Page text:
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Texas Zoo undergoes makeover, rebuilds lemur exhibit among other renovations

By Gheni_Platenburg
Nov. 30, 2010 at 5:30 a.m.
Updated Dec. 1, 2010 at 6:01 a.m.


Big renovations are under way for the Texas Zoo, including a new and improved exhibit for the zoo's displaced lemurs.

Groundbreaking on the lemurs' new home, which was damaged by a fallen pecan tree in September, began on Nov. 16.

"It just seemed like the most logical thing to do. We didn't want to just rebuild the same exhibit," said Andrea Blomberg, executive director of the zoo. "We're just ecstatic."

The zoo received private and corporate donations to pay for the new lemur exhibit, which will cost around $18,000.

The new exhibit, which is expected to be more energy efficient and animal and keeper friendly than the old one, will include interpretive, educational opportunities. It will house not only the lemurs, but also the spider monkeys and tamarins, forming the new small primate exhibit.

It is expected to open in January.

Since the tree incident occurred, the two ring-tailed lemurs, two black and white lemurs and one red ruffed lemur had all been doing just fine living in holding and quarantine areas, said Blomberg.

However, zoo staff are still saddened over the loss of Molly, a 24-year-old black and white lemur who passed away in early November.

"It had nothing to do with where they are living right now. They have appropriate food, heat and space, everything they need. They are just not on display to the general public," said Blomberg, who said the average lifespan of lemurs is 26 years. "It was just her time."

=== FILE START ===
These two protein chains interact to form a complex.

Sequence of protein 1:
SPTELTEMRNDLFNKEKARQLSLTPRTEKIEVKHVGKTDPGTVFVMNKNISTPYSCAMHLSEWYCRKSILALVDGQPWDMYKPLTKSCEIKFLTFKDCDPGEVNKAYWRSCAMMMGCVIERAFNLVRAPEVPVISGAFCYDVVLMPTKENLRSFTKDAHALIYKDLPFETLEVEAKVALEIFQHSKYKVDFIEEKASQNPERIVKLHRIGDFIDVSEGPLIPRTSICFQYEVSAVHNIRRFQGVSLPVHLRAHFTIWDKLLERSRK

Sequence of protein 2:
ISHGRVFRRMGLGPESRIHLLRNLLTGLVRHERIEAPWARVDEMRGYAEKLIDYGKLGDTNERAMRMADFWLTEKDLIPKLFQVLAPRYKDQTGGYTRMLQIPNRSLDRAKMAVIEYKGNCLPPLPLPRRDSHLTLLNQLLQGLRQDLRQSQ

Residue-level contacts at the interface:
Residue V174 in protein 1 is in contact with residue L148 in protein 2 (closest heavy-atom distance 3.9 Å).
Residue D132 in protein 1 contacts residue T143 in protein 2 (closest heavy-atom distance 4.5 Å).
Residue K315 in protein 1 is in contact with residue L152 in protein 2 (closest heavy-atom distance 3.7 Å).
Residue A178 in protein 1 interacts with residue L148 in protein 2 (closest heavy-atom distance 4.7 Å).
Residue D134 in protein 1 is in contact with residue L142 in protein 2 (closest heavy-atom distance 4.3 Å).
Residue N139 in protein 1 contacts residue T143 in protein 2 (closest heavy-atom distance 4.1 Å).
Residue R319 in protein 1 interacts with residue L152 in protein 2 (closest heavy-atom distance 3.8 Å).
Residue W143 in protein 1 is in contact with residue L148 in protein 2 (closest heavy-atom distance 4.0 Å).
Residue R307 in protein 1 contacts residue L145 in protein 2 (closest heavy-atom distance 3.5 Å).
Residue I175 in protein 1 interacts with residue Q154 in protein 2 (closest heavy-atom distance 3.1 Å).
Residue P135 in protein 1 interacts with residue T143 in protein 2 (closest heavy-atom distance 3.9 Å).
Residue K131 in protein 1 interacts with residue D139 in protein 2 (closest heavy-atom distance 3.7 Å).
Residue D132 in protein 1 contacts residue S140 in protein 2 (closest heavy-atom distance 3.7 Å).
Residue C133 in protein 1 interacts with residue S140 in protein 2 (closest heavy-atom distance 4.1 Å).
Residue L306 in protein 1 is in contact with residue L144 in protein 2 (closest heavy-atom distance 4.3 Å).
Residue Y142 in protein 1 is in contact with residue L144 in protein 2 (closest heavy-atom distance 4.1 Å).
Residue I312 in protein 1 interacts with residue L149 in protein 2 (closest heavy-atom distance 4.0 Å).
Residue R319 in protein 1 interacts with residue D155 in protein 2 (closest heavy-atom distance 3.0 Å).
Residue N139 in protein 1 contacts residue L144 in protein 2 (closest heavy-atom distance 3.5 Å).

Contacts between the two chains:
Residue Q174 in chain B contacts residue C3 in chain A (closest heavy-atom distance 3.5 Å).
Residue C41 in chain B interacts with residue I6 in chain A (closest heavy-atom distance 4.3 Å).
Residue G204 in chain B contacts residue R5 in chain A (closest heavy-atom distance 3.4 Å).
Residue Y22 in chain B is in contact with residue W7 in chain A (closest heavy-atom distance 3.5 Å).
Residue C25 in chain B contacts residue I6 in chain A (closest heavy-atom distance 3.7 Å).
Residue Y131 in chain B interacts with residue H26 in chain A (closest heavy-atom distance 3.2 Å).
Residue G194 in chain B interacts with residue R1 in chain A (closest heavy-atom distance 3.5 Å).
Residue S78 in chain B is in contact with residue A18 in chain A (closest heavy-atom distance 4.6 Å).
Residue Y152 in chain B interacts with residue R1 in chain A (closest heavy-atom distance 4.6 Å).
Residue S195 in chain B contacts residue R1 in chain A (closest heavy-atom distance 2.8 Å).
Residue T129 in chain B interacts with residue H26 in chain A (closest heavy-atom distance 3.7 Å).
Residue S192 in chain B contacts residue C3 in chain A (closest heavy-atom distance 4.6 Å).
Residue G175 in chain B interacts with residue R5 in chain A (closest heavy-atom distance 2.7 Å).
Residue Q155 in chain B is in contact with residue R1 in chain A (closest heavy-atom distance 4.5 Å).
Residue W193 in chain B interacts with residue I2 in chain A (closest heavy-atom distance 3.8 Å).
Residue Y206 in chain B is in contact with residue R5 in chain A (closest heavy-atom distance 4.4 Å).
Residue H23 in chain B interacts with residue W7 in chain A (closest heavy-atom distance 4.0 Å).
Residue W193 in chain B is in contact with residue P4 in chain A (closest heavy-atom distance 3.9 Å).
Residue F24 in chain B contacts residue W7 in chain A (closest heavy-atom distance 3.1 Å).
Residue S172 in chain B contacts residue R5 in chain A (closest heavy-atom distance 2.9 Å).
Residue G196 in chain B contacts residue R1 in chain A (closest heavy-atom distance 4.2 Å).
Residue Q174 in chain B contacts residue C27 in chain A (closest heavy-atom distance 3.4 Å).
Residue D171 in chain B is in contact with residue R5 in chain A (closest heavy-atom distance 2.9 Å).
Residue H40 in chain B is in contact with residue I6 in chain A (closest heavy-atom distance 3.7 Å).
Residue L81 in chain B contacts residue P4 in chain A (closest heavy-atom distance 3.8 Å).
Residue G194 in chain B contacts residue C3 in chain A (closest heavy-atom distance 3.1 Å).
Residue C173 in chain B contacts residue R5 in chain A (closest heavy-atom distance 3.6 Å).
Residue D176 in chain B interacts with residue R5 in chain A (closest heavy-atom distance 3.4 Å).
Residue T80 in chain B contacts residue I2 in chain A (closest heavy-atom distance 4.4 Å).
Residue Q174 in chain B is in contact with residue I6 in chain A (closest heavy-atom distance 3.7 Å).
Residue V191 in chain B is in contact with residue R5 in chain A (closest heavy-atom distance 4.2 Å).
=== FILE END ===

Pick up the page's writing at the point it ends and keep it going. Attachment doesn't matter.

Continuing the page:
Despite the back-to-back lemur tragedies, zoo staff has been busy turning negatives into positives by making major redesign changes throughout the zoo.

One of the largest changes will be reorganizing the animals by species, instead of the current geographic locations.

An owl and hawk exhibit, exotic bird exhibit, murals and lion den and education building expansions are also forthcoming in 2011.

"We've always got something else in the works," said Jan Dunaway, the zoo's curator. "We're already planning on more stuff."

Blomberg said the redesign aids the zoo in getting its Association of Zoos and Aquariums accreditation.

"It's like the stamp of approval that you can interact with other AZA zoos in trading animals, acquisitions, breeding programs and conservation programs," said Blomberg, who stressed that AZA accreditation is not mandatory, but helpful when it comes to the zoo fulfilling its mission.

The zoo is seeking skilled carpenters and laborers to volunteer with the current and upcoming projects.

"It's easier when we feel the community is supporting us," said Jay Gregston, zoo operations manager. "It makes us feel good inside when people come to provide help when we need it."

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